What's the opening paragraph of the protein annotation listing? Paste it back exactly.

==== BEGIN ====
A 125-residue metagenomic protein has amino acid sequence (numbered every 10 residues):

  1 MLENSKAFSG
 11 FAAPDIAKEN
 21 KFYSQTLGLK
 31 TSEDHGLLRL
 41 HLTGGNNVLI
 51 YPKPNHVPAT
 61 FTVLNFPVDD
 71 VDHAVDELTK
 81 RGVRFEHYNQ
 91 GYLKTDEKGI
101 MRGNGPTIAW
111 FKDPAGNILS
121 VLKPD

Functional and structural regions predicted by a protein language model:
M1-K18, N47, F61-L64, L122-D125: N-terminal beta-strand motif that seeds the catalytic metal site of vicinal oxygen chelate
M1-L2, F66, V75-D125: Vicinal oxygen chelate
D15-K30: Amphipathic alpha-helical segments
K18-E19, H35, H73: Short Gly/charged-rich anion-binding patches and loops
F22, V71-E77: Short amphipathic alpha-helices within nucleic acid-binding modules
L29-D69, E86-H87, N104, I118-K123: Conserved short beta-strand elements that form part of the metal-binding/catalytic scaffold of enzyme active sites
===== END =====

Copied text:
A 125-residue metagenomic protein has amino acid sequence (numbered every 10 residues):